- Strained muscles
- Carpal tunnel syndrome
- Meniscus tears
- Golfer's elbow
The Importance of Injury Rehabilitation
Rehabilitation is essential for controlling pain and restoring function after an athletic injury. Going through the rehab process can help you in several ways:
- Stretching helps you slowly restore your range of motion.
- Rehabilitation reduces the swelling, pain and inflammation caused by sports injuries.
- You'll have a chance to build endurance and strengthen your muscles.
- Rehab helps athletes recover from muscle atrophy and reduced activity after surgery.
- Going through rehabilitation improves your coordination and balance.
- Rehabilitation can help you maintain your aerobic capacity while you recover, preventing deconditioning.
Improve Athletic Performance
Sports medicine professionals develop highly customized treatment plans for every patient. Whether you're looking to build muscle for football season or improve your speed on the tennis court, you can rely on your sports medicine team to take the following into account:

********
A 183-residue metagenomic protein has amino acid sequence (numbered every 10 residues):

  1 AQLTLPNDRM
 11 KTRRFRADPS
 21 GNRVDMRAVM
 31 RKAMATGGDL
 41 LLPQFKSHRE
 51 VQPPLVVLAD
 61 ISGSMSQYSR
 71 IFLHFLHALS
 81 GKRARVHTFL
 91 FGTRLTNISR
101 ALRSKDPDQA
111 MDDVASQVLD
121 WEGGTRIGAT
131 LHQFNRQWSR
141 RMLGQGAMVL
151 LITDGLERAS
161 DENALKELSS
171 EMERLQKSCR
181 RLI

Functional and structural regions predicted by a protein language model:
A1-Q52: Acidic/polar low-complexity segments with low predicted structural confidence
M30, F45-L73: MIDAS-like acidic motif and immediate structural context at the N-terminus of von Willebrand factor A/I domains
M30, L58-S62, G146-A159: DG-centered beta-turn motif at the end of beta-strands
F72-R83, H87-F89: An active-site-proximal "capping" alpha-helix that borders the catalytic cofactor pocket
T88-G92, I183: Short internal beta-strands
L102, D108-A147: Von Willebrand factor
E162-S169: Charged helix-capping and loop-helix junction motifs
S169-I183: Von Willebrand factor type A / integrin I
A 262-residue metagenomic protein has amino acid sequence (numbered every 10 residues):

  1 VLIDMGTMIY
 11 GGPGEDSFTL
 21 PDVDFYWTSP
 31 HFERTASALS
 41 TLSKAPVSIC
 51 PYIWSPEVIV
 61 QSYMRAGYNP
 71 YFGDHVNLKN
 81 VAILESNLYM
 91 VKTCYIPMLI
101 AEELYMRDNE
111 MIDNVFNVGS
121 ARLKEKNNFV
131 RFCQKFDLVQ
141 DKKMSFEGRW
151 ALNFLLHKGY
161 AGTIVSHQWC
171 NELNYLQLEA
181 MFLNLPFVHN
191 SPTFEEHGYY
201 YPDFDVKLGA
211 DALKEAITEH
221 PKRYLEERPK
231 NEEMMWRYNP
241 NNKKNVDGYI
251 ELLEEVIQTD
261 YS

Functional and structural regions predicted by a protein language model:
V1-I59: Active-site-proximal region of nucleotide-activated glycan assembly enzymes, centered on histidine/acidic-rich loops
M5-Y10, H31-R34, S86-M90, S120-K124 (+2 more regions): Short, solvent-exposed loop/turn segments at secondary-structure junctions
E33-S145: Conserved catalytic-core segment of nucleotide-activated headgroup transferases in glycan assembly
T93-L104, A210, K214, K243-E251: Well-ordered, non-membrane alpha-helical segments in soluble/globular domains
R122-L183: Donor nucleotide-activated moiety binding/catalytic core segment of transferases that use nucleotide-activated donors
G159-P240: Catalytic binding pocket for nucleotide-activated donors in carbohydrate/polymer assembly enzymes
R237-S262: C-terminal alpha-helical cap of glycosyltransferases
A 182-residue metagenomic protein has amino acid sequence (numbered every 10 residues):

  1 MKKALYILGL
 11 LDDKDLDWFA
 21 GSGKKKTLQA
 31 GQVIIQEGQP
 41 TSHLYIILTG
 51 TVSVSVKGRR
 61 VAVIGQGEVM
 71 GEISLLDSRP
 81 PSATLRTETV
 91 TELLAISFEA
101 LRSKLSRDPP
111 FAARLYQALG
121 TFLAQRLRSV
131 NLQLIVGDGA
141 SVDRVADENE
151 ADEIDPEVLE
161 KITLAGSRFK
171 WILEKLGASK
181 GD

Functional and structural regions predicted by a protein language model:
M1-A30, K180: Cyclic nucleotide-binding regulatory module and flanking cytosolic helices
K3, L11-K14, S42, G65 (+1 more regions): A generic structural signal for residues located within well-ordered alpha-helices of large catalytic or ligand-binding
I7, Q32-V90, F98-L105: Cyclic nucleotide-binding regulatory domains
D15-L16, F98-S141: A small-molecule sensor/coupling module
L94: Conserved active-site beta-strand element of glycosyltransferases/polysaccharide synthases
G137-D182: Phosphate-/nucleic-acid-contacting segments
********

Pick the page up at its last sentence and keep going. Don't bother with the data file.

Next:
- Your current level of fitness
- Your athletic goals
- Your medical history
Fitness is highly personal, so there's no one-size-fits-all training plan that works for every person. If you're recovering from an injury, your trainer or physical therapist may focus on helping you gain flexibility, improve your range of motion and minimize pain as you work to get back to your original fitness level.
If you're interested in improving your overall fitness level, you may benefit from nutritional counseling, weightlifting and stretches. As you work out, a trainer can let you know if you need to adjust your posture or switch to a different technique for optimal results.
When Should You See a Sports Medicine Doctor?
You should see a sports medicine doctor if you have a sports-related injury and want specialized care to help you avoid complications. A sports medicine doctor can help you by examining the injury, ordering imaging studies and making recommendations regarding physical therapy, surgery and other treatment methods.